So you’ve landed yourself your first job. You’re keen, you’re raring to go, you want to get stuck in, prove yourself and learn as much as you can.
In an ideal world your boss will have your workload, projects and development plan all nicely laid out for you. They’ll coach you through what you need to know, answer any questions you have and give you just the right amount of encouragement and constructive feedback as you go along.
In reality however, your boss is probably up to their eyeballs in emails, juggling their own deadlines and competing priorities, while their development plan sits on the backburner. The more you can show initiative in managing your work, scoping projects and proactively managing your working relationship with your boss, the easier you’ll make their lives – and the more interesting, satisfying and productive your work becomes.
Here are three tips to help you work more proactively and productively with your boss:
1. Have an agenda
This is the thing I wish I knew in my first job. Interruptions steal an incredible amount of our time and attention – not to mention our sanity. With emails pinging, phones ringing and open office conversations, it’s no surprise that we often feel like we don’t have enough time.
I cringe at the amount of times I turned around to ask my boss a question. But what do you do when you have questions – and you want to get it right?
Keep an agenda for your boss. Anything you want to ask, discuss, get their guidance or decision on – write it down. Choose your moment – or pre-schedule it with your boss – and bring all your questions to the table, rather than firing questions across the office as and when they occur to you. If you have a boss who is prone to hijacking your desk, suggest they keep an agenda for you too. Ask if they will try it as an experiment for a week, and see how it works.
2. Define outcomes first, then tasks
Outcomes are the solution you’re delivering. Tasks are the actions you take to deliver that.
Your boss might ask you to book a room and order lunch for a meeting, but what’s the real value you’re delivering? Are you the one in charge of making the logistics run smoothly?
If so, you might want to scope out who’s attending the meeting, if there are any dietary requirements, liaise with who’s chairing or presenting to see if they need a projector and any other IT equipment, find out if external guests need directions, arrival instructions or parking permits. And you might want to let your boss know when everything’s in hand, so that they can just focus on the meeting itself.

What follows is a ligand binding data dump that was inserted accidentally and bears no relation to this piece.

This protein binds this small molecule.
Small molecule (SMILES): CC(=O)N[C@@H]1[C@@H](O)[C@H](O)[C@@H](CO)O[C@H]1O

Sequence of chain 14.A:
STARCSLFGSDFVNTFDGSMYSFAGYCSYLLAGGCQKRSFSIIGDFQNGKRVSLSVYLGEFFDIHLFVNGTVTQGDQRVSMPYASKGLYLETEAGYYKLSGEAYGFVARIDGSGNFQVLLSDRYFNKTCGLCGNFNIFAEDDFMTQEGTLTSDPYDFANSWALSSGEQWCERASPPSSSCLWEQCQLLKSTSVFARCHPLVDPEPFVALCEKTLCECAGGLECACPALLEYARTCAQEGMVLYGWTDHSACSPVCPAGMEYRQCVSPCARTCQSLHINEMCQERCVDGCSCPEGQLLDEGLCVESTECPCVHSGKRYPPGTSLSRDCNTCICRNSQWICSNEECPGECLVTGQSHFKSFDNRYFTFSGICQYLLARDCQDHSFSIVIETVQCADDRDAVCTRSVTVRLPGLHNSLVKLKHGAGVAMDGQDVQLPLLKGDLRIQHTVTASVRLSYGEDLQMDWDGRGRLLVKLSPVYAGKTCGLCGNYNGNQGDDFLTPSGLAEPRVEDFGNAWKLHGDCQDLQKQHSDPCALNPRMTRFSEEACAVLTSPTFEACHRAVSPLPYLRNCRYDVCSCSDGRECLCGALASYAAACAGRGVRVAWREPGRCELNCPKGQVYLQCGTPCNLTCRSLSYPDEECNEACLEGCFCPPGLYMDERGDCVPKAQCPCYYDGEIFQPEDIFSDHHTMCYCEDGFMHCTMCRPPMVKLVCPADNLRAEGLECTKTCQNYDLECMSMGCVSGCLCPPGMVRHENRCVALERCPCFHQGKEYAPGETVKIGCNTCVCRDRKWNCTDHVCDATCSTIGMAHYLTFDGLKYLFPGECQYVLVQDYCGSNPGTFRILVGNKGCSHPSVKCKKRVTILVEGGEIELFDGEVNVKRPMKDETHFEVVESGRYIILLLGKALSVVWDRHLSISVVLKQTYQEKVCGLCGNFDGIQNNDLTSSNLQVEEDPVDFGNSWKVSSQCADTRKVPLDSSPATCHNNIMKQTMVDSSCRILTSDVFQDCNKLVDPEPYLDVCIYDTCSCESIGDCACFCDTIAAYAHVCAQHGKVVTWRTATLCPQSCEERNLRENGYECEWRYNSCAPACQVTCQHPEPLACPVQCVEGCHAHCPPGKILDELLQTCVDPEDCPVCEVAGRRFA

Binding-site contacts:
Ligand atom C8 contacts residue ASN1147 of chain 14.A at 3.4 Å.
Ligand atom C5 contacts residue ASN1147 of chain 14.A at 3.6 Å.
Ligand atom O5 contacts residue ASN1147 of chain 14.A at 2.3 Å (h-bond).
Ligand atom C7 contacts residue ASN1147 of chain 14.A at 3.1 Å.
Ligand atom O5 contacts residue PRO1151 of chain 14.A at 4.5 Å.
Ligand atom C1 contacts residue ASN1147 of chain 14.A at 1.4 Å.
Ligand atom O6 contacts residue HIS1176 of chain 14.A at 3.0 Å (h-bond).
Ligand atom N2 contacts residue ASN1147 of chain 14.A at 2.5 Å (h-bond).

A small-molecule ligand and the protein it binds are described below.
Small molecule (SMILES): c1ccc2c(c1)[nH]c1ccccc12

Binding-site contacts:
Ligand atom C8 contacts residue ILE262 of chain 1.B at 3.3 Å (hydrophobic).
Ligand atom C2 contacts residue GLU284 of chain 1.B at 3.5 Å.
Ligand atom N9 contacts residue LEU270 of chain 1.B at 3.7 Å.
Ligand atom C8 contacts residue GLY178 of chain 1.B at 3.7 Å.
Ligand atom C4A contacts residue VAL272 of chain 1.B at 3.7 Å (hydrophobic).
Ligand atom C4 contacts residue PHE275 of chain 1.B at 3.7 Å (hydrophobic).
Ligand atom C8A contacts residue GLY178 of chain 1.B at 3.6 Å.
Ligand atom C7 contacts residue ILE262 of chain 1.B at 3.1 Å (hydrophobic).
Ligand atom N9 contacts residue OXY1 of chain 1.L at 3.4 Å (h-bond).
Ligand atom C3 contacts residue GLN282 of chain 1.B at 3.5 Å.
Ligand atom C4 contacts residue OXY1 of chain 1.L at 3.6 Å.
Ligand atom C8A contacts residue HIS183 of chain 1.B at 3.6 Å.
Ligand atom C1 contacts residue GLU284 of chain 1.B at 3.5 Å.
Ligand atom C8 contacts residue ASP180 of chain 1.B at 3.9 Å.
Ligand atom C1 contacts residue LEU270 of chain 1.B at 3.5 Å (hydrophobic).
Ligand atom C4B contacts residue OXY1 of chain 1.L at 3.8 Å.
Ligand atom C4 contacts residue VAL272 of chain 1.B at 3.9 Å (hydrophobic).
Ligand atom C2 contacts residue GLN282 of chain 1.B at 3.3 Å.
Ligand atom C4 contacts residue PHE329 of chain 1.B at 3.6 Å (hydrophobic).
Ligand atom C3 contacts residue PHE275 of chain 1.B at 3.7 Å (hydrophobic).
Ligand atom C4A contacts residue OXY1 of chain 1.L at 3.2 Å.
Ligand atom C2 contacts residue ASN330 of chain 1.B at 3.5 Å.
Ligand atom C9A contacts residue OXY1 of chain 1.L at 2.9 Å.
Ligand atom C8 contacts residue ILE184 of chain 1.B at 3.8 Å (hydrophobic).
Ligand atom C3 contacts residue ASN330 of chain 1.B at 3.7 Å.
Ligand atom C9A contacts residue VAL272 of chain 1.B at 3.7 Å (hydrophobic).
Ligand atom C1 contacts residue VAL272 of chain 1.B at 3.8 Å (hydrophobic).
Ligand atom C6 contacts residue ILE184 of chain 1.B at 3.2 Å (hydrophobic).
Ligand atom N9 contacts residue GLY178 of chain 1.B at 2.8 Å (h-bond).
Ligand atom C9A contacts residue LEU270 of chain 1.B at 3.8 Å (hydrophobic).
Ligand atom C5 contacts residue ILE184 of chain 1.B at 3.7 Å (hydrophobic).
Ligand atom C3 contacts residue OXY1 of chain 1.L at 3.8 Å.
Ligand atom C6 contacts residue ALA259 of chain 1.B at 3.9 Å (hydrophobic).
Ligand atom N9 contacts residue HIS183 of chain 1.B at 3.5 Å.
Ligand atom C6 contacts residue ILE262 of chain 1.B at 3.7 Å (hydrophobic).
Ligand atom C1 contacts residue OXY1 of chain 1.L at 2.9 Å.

Replying to client queries might be one of your ongoing tasks. But if “keep client happy” is the outcome you want, that can inform how you keep in touch with the client, whether you email them, call them, or bring cupcakes to your next meeting. Whether you wait for a question or whether you check in with them to see if they have any questions, and whether your job is to get that email out of your inbox as quickly as possible, or to take time to build your relationship.
Understanding outcomes can also cut down on the work. Producing a social media analysis report might seem like a big task, but if the outcome is just to arm your boss with the top line figures of which social media campaigns are bringing in the most website traffic, a one-pager with some key statistics will probably go down a lot better than a thesis.
The more you understand your outcomes, the better you can scope and define your tasks, and the clearer you become of where you add value.
3. Ask your boss: would you like me to copy you in on that?
In our “Getting Your Inbox to Zero” workshops, being ‘CC’d’ into too many emails is one of the top bugbears of managers – and the higher up the organisation you go, the worse it gets.
The trouble is, there isn’t a standard protocol. What one person deems as noise, another person really wants to be kept in the loop. We use CC for so many reasons – to create an audit trail, to get backing, to escalate an issue, to open up a discussion or generate consensus, to keep specific people informed or to broadcast information, and most often “just in case”.
Be the one who actually asks: “do you want me to copy you in?” Don’t guess. Find out if your boss wants to be kept informed along the way, or just to know the final outcome, whether they want to be CC’d in on the conversation as it unfolds, or if they just want a summary update from you before their next meeting.
Not only will this make your life easier, it will make your boss’ life easier too. And that will boost productivity and performance all round.
About the author
Grace Marshall is head coach and chief encourager at Grace-Marshall.com and author of the Amazon bestselling 21 Ways to Manage the Stuff That Sucks Up Your Time.
She is also a Productivity Ninja with Think Productive one of the UK’s leading productivity training companies, and will be sharing practical productivity tips, insights and inspiration at How to be a Productivity Ninja, Birmingham - 13th February. Book yourself and your boss a ticket here: https://thinkproductivebirmfeb2015.eventbrite.co.uk